Happy anniversary to the women of New York! One hundred years ago this state granted women the right to vote. The nation would not follow with the 19th Amendment for another 3 years.
Adirondack women have special ties to this movement, particularly in one noted suffragette. A few years ago I learned of Inez Milholland Boussevain who had some roots in this region. At the time it was the 100-year anniversary of the Women’s Suffrage Parade of 1913. Inez was a key participant in the parade that took place on the day of President Woodrow Wilson’s inauguration. Over 8,000 suffragettes descended upon Washington DC to march for their cause. They were received rather poorly by the male-dominated crowd. Reports are that spitting and stone throwing were offered as a welcome.
Inez was definitely an outspoken leader in the movement for women’s right to vote. Decked in a white cape, on a white horse, named Gray Dawn, for that 1913 parade, she became the movement's “poster child” as well as a compelling national speaker for the cause. She wore a banner with the slogan; "Forward out of Darkness, Leave Behind the Night, Forward Out of Error, Forward Into Light". This was later adopted as the slogan of the National Women's Party.
I was not surprised to learn of her strong connection to the Adirondacks, particularly the Lake Champlain Region. This region is no stranger to those fighting for liberty; think Revolutionary War and the Underground Railroad. And, in many ways, her adult life exemplifies a true Adirondack Spirit.
Inez was actually born in Brooklyn. It was her father, John, that was the native “Adirondacker.” He grew up in Lewis, but made his fortune in New York City - first as a reporter and editorial writer for the New York Tribune, and then heading a pneumatic tube message delivery business. Inez, and her siblings, had a rather privileged lifestyle including some of the best finer education and travel throughout Europe. Summers often found her family returning to John Milholland’s “home town” in Lewis where they spent time at their estate, Meadowmount. Yes, this is the same location as the internationally famous school of music for string players and pianists today.
John Milholland was also a champion and supporter of many causes and reforms including world peace, civil rights, and women’s suffrage, among others. One can speculate that he had much influence on his eldest daughter, but one can also wonder if spending a good deal of time during the formative years along this Waterway of Freedom had some influence. Is there something in the air, or water, that incites a social conscience and spurs one to action when confronted with injustice?
While attending Vassar College, Inez starred in plays, but she also participated in field hockey, basketball, and track and field competitions. She enjoyed being active, as most Adirondackers do. She actually did quite well competing in the sports. During her college years, she also began speaking on women’s rights and organizing a women’s suffrage group.
More Than One Way To Skin A Cat
Vassar College forbade speakers on women’s suffrage, so when Harriet Stanton Blatch, a noted suffragist, was prohibited from speaking on the campus, Inez organized a rally at the adjacent cemetery. That clever little side-step ended up getting her suspended from school, but also got her some attention. By the time she graduated from Vassar in 1909 two-thirds of the student body belonged to the women’s suffrage group she’d created, the Vassar Votes for Women Club.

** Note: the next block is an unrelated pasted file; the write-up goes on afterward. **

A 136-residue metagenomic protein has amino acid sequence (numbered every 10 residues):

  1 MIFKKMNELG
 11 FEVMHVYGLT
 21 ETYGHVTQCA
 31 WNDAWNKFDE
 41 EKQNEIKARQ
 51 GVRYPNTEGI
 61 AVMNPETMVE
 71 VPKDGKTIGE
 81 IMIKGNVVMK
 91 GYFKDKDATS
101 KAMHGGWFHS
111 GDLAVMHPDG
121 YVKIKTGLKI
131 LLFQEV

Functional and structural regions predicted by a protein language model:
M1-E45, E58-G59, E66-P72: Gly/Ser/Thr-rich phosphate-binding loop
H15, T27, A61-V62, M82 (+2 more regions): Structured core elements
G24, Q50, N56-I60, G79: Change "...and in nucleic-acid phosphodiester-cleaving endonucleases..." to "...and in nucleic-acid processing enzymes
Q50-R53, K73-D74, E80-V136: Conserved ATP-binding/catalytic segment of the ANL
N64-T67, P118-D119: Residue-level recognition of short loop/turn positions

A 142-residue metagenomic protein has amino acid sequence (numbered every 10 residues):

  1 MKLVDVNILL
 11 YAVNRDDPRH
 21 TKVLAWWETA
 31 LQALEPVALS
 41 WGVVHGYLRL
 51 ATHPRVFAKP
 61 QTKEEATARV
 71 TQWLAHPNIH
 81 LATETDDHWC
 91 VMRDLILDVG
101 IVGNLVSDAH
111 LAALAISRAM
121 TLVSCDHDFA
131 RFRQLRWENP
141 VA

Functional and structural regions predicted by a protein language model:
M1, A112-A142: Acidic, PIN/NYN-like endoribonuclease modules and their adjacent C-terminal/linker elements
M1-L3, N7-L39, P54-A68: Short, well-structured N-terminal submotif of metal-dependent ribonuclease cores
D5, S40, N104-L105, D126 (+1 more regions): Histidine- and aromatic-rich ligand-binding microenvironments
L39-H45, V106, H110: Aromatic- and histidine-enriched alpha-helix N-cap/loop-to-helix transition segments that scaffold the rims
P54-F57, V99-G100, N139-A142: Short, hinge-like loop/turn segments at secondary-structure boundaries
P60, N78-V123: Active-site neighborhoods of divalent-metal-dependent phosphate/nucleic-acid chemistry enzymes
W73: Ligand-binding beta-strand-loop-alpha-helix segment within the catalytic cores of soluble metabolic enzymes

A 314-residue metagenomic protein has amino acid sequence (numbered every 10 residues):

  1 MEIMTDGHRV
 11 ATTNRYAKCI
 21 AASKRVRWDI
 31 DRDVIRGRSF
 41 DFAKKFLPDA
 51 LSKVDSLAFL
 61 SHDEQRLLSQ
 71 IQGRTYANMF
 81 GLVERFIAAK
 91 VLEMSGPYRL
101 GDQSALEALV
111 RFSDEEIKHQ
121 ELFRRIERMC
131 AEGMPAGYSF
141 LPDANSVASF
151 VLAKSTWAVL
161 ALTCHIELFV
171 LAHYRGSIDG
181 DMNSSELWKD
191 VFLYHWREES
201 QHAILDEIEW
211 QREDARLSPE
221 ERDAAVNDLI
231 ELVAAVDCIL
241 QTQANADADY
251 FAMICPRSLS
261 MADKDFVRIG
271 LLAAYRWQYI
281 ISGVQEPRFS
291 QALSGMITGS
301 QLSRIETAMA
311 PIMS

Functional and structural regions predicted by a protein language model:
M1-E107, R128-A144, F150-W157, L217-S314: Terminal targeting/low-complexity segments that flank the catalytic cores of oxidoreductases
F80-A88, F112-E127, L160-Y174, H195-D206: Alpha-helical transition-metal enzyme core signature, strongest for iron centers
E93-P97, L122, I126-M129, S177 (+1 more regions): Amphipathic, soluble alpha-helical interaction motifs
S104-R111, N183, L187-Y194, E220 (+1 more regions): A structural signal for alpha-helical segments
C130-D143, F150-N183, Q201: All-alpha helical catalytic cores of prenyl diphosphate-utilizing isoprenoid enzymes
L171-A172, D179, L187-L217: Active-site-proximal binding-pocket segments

A Social Conscience
After Vassar, Inez attended New York University where she earned a law degree, specializing in Labor Law. Her involvement with social causes expanded as she worked with the Women’s Trade Union League, Child Labor Committee, National Association for the Advancement of Colored People, and of course the women’s suffrage movement. She has been described as a beautiful, witty, and compelling public speaker.
Do The Right Thing, Regardless
In 1913, Inez married a Dutch businessman, Eugen Jan Boissevain, after a brief whirlwind romance. Ironically, at the time, when a woman married, she took the nationality of her husband. With that marriage, Inez lost her American citizenship. She would not have been able to exercise her right to vote had it been granted to women during her lifetime, but she was not an activist for personal gain. She was in it for the cause.
After a stint as a World War I war correspondent in 1915, where her speeches angered the Italian government, she returned to the United States in 1916. Inez was immediately recruited by the Congressional Union for Women Suffrage and embarked on a rigorous speaking tour throughout twelve western states. Despite her doctor’s warning to rest for her health, she continued on with her demanding speaking schedule. In the fall of that year she collapsed while speaking in Los Angeles. She died a few short weeks later of pernicious anemia. It is reported that the last public words were: “Mr. President, how long must women wait for liberty?” At her memorial service in Washington, DC in December of that year, Senator George Sutherland, author of the constitutional amendment granting women the right to vote said, “Had she known that her trip across the continent was to end as it did, she would have fearlessly gone on.” Inez is buried in the Lewis Cemetery.
Today over 65% of voters in the United States are female. When we go to the polls, everyone should send a thank you to the men and women that fought for this 19th Amendment, granting women the right to vote 100 years ago. It doesn’t matter whether you are a female. Justice, or injustice, affects us all. I am an Inez admirer, but have to admit - it’s not necessarily for her gender, more for her agenda.
This week ADK stolen slogans: The Adirondacks that never sleeps in big sky country is for lovers.